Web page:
Skip to comments.Magellan Tank Farm Fire - Kansas City, KS
Posted on 06/03/2008 9:03:19 PM PDT by gpk9
A cloud-to-ground ligtning strike from a severe thunderstom hit a large gasoline storage tank at the Magellan Petroleum tank farm in Kansas City, igniting 2 million plus gallons of unleaded gasoline, rapidly growing into a huge inferno of flame belching over 200 feet in the air.
Local authorities have elected to let the fire burn itself out, which is anticipated to take a day or more.
The fire is presently contained to the burning tank. Authorites and company officials feel confident the fire poses no danger to other large storage tanks nearby.
Video from local news helicopters shows tank walls slowly collapsing inward from the heat, but there is no indication of gasoline leaking from the tank.
The tank is surrounded by an earth dike designed to contain any leakage.
The screenshow below has a yellow circle indicating which tank is burning.
dang, I own stock, wonder what is going to happen to their stock price
No idea, but the pump price will be up 20¢/gal by morning.
Two things: first, this will not drop the price of the stock but will raise the price of gasoline to stations being served; second, if there were 2 million gallons in the tank, it would take more than a day or two to burn out, so the tank was probably not 2/3 full.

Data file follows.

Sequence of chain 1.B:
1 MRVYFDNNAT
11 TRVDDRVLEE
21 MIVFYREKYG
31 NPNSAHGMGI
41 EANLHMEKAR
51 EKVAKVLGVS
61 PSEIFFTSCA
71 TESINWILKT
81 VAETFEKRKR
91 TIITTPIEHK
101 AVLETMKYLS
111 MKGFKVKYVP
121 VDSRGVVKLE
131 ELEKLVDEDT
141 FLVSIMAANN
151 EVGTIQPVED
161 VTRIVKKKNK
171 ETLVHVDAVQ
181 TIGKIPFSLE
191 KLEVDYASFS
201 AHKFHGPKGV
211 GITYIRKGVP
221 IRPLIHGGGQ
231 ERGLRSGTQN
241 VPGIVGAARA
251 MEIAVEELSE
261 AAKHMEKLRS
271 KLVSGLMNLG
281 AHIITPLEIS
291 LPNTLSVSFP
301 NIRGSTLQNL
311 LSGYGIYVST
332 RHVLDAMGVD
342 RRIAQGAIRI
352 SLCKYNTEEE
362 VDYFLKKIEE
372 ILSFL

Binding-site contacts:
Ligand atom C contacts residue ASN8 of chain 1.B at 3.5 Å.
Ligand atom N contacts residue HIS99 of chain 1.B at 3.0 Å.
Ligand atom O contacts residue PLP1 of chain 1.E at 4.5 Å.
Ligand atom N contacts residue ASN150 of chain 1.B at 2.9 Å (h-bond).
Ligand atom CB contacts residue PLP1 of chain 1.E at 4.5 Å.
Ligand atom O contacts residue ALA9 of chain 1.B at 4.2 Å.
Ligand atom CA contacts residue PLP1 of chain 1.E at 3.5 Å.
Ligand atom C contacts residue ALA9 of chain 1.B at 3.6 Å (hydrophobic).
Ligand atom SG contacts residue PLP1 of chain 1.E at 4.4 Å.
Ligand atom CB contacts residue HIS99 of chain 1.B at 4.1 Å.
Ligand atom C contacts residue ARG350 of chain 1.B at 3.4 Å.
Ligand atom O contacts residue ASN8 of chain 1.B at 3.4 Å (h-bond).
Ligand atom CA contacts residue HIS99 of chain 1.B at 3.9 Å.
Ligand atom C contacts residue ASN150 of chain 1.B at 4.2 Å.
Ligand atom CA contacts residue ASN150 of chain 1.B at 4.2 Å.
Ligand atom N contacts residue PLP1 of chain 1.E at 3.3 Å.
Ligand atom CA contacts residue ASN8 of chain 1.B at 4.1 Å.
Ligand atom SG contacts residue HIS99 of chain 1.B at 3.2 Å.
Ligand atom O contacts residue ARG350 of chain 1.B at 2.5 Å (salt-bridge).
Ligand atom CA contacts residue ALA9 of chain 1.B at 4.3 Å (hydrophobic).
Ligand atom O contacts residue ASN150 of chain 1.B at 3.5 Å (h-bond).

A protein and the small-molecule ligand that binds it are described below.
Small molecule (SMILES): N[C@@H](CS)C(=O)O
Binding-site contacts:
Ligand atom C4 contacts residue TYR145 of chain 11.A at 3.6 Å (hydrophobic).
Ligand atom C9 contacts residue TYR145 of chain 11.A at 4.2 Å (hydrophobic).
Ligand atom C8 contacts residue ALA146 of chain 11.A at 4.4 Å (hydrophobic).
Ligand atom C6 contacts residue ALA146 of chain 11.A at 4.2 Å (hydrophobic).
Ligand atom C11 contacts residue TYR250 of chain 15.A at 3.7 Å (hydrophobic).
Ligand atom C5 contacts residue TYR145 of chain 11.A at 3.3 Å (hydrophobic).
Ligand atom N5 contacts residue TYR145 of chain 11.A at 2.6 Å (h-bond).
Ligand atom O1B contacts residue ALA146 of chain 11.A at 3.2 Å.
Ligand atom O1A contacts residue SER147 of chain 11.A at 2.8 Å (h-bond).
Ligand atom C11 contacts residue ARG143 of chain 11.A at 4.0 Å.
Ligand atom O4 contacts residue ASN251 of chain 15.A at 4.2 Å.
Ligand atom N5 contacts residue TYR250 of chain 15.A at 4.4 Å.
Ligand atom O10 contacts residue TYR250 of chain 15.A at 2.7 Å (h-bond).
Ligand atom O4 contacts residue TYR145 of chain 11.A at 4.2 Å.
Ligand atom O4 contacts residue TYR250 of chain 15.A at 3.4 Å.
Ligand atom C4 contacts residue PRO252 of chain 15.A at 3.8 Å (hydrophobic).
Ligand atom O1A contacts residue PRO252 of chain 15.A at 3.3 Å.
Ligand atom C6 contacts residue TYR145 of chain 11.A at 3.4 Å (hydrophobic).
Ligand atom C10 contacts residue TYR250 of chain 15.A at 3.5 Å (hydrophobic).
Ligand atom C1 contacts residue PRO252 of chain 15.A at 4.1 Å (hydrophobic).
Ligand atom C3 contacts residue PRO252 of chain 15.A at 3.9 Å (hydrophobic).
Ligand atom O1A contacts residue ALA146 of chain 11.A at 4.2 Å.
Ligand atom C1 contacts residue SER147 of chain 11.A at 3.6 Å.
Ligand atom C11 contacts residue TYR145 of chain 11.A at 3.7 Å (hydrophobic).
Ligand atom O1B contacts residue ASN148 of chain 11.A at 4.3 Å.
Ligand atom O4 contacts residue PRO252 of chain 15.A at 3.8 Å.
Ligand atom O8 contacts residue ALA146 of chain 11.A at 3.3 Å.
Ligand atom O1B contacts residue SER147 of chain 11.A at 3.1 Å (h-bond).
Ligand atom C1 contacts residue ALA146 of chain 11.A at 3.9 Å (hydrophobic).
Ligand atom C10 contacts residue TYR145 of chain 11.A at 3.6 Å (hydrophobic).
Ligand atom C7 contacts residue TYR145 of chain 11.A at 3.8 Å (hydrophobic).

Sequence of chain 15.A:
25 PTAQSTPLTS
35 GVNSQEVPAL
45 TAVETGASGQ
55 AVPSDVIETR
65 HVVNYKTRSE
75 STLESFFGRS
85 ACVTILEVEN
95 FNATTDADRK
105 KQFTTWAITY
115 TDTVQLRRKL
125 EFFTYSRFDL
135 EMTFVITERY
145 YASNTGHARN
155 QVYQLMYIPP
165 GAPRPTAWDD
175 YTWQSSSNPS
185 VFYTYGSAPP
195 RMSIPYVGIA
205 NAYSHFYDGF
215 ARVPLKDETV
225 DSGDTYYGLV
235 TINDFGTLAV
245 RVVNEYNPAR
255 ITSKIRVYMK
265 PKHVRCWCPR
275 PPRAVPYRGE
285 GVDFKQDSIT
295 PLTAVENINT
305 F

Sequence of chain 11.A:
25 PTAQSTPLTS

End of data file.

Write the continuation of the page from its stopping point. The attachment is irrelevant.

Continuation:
Um, what about the carbon release? Where’s Al Gore when we need him? Perhaps the carbon-cappers can run in there with their tofu and put it out.
Stand aside. I'll handle it.
Typo corrections: The date is 6-3, not 5-3. It is “screenshot” not “screenshow.”
I couldn’t find a more recent picture - this one is hours old. I paid $4.28 yesterday for regular. Yikes! I don’t want to date myself, but I remember being outraged when it hit $.40, and I swore if it ever got to a buck I’d quit driving. LOL
Two million gallons up in smoke. Sigh. That’s enough to keep me going for the next 1200 years.
“Um, what about the carbon release?”
Local news people have asked many on-air questions this evening about air quality, the possibility of toxic smoke, etc, ad nausem.
These people really should do their research before they open their mouth. They shouldn’t be asking such alarming questions on-air. They should be giving factual information. The smoke is in the nature of black smoke coming from a car exhaust pipe.
Local news people have frankly embarrassed us with their litany of false statements and speculations, and foolish on-air questions revealing little or no factual investigation.
One of the local weather people was even asking on-air if another band of rain moving in might put out the fire.
My son just purchased at 1998 Ford Explorer with the Eddie Bauer trim package for $4,000. The 2002 Ford Ranger XLT pickup was priced at $7495 and was relatively bare bones. We've driven the Explorer for a few days now. It is averaging 12.1 miles per gallon. At that rate, a typical 12,000 miles per year and $4 per gallon is going to add up to $4,000. The money he saved will all go into the gas tank in the first year. Fortunately, he only has a 6 mile round trip to work. He won't need to drive anywhere near 12,000 miles a year.